And with 9:06 left in the game, that meant the clock got to run to zero unstopped with the Raiders down 35-0 and the mercy-rule lead taking effect in the fourth quarter. But just as it looked as if there would be no highlights from the visiting team on this night, the Raiders got the one big moment they were hoping to have.

Leandri kicked it off and sent it toward returner/wide receiver Chevelle Taylor. Taylor took the ball and was looking to run a fake play with fellow returner Johnson ... or at least that's what he said to me after the game. But when he saw Johnson go off to block, he knew he was on his own. The senior found his blockers to run behind, then broke into daylight where no one was going to catch him. By the time he was done, he had a 95-yard return for a touchdown in the books and Brown's extra-point kick made it 35-7.

Just two years earlier down the road a bit in St. Petersburg, I had seen Taylor return a kickoff 100 yards for a score against St. Petersburg Catholic and earlier in the season, he had a kickoff return for a score in a Crescent City 18-14 win at Wildwood.

The Marauders had the ball one more time with backups in the game and got the ball to the 32, but Leandri missed a 48-yard field goal. And on the first play after the missed kick, Haines was intercepted for his only time of the night by Nathan Lenz with 2:01 left to put a ribbon on the 35-7 CCC victory.

And there were a lot of Crescent City kids in tears afterward. As I would write in my lead after the game, "About the only thing that came easy for the Crescent City Junior-Senior High School football team Friday night were the tears that flowed freely from each player's eyes after what turned out to be the final game of the season."

I had interviewed Wisnoski, still seething over the spearing of Buenaventura, and Taylor. I also interviewed Jalazo and Cooper afterward.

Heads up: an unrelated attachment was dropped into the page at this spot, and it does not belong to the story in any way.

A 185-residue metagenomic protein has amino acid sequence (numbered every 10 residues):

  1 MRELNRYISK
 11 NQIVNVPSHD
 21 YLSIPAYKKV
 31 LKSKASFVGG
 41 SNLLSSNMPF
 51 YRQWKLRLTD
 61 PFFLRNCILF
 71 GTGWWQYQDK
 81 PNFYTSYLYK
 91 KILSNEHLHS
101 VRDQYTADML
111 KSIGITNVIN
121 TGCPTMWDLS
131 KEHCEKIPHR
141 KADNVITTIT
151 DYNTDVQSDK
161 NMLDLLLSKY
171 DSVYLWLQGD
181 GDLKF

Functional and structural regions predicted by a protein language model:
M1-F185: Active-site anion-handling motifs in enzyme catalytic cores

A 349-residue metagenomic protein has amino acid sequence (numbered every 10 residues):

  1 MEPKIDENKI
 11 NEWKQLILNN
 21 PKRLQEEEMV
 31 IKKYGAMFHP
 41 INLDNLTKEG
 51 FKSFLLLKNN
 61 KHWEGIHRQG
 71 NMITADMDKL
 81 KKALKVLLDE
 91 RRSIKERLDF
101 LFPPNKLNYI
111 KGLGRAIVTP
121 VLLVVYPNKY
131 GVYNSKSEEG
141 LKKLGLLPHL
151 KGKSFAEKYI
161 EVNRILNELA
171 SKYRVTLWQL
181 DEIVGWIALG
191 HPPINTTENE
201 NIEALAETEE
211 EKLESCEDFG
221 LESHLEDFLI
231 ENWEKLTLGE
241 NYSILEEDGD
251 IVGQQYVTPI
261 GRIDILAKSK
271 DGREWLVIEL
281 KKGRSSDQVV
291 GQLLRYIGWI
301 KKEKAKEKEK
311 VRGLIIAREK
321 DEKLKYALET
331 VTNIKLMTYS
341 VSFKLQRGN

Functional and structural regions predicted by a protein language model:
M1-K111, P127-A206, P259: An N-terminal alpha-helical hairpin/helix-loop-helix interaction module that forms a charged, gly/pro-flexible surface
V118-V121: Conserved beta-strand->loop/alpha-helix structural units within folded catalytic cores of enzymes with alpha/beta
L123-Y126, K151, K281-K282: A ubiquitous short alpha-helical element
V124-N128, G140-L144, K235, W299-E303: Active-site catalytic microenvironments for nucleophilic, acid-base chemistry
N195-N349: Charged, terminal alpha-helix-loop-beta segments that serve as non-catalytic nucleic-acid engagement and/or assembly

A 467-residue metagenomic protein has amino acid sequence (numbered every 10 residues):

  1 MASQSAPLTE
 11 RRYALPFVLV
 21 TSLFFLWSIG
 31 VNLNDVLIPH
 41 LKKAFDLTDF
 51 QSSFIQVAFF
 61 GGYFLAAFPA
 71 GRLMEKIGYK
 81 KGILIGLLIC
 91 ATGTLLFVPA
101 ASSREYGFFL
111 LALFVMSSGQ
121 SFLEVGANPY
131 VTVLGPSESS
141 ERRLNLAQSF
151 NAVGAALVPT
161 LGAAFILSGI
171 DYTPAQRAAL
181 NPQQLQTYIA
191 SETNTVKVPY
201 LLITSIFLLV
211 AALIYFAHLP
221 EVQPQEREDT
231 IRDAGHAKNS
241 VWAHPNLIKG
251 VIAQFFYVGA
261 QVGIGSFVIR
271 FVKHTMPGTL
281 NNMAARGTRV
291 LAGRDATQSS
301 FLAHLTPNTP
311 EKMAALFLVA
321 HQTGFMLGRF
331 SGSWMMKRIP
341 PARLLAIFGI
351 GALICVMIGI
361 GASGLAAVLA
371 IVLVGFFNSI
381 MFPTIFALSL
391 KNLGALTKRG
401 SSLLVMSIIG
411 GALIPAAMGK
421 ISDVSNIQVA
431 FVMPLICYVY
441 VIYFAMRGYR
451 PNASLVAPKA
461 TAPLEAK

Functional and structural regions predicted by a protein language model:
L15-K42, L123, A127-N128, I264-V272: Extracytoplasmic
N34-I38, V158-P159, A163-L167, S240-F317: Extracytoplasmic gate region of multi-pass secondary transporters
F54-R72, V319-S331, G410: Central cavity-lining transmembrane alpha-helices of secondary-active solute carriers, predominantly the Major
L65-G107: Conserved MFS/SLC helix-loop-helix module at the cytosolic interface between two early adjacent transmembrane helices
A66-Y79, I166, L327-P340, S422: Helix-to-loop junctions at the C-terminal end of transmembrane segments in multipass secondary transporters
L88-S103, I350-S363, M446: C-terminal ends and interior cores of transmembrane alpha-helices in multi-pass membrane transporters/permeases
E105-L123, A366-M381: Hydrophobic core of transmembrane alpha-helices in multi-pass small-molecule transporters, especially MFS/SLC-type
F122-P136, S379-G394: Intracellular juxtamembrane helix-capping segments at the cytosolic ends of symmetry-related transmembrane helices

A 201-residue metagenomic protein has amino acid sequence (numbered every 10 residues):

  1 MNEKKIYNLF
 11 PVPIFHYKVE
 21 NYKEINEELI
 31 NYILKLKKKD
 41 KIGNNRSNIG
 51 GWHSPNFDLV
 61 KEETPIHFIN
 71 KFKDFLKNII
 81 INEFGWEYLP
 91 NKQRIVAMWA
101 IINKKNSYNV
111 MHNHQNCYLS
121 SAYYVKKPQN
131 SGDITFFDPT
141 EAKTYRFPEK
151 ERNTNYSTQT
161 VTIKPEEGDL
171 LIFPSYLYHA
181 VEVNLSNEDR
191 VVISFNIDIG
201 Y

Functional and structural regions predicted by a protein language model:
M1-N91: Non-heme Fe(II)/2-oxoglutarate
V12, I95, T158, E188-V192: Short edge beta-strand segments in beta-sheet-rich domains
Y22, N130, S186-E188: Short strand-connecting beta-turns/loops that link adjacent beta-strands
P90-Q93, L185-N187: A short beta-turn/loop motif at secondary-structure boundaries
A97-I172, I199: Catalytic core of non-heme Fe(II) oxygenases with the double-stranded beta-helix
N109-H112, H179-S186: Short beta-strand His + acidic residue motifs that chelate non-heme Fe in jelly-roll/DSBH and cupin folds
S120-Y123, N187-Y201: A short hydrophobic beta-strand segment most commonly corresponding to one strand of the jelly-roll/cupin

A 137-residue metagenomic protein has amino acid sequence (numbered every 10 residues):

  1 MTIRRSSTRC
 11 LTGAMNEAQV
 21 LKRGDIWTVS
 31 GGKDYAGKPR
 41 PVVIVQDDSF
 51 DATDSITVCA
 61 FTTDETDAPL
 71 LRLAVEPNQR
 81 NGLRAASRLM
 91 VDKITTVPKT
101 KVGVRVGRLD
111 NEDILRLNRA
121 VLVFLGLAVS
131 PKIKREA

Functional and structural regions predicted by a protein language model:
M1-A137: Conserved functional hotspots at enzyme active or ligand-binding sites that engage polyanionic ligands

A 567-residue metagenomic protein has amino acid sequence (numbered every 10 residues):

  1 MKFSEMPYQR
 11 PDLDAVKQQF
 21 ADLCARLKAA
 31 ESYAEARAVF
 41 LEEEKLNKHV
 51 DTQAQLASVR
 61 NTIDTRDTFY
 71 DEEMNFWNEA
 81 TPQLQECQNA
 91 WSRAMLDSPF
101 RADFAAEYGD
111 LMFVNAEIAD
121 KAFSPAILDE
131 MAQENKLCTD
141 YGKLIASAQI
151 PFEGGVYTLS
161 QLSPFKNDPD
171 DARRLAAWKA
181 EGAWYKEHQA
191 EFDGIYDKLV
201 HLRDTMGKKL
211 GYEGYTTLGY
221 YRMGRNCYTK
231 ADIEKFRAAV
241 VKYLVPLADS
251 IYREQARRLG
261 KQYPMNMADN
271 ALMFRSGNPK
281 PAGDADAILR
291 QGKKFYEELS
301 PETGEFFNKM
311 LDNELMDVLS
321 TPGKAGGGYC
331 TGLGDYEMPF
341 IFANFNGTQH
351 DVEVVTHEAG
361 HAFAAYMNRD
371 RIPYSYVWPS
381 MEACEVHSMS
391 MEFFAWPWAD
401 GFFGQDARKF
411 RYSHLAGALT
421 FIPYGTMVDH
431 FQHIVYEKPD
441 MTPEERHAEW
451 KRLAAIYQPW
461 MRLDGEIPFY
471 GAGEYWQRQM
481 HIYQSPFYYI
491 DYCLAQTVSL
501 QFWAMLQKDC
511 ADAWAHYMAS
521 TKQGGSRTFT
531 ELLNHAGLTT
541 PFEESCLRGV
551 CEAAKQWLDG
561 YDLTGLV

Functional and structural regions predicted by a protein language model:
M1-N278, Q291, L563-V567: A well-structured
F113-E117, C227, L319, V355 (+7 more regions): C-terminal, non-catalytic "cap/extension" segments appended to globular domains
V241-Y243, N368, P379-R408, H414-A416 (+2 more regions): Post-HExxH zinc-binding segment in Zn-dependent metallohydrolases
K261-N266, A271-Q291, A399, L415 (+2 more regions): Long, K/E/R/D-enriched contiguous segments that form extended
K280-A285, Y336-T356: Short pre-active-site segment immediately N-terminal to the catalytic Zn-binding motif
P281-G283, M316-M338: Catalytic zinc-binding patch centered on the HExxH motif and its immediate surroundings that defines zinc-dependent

And I left the field and parking lot that night, heading north on US-19 to the Kinko's in Clearwater, located on the southbound lane. It was tricky to find where I had to go, but I did. I wrote my story up as quick as I could and sent the statistics of the game to Bob, who seemed to be in control of the situation. Bob was done with the news side pages earlier in the evening and all he had to do was fill in the blanks that Andy and I left him for our section, which was about three-plus pages.

Oh, how I miss Bob a great deal. Bob could jump in and help lay out the sports section if need be. We only had him do that twice while I was there and he made our front look fantastic. We sadly do not have someone else to take on that responsibility at the Daily News anymore like we did when Bob was there. It makes our job that much more difficult and it made us appreciate what we had while he was there.

At around 11:30, I had sauntered into my favorite restaurant in all of Florida, Pete and Shorty's, located on US-60. The people and the service are both fantastic. About 20 minutes into being there, I suddenly realized that I still had a soccer match to go after. I made a call to John Thomas, who was already home and he had told me they lost the match, 1-0. I said to him I'd get the results in the paper on Tuesday and he wasn't all that upset about it one bit.